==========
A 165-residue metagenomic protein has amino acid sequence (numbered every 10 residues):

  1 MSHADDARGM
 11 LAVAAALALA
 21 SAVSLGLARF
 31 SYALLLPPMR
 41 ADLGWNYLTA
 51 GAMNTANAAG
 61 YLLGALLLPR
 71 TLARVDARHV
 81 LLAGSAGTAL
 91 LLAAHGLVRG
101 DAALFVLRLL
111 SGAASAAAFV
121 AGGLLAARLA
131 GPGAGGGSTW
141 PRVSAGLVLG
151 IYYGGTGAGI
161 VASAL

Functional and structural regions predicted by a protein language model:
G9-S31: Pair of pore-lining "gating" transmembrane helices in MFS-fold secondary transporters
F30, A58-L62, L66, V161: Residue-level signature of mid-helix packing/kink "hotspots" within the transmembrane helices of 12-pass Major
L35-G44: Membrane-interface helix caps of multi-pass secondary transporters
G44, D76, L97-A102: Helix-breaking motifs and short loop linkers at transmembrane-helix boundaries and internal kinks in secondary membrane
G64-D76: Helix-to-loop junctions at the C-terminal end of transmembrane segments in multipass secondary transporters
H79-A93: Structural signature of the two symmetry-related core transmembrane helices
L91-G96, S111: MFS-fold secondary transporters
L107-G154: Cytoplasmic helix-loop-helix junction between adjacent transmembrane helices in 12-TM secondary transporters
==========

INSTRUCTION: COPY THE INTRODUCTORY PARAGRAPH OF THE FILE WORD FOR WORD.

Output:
A 165-residue metagenomic protein has amino acid sequence (numbered every 10 residues):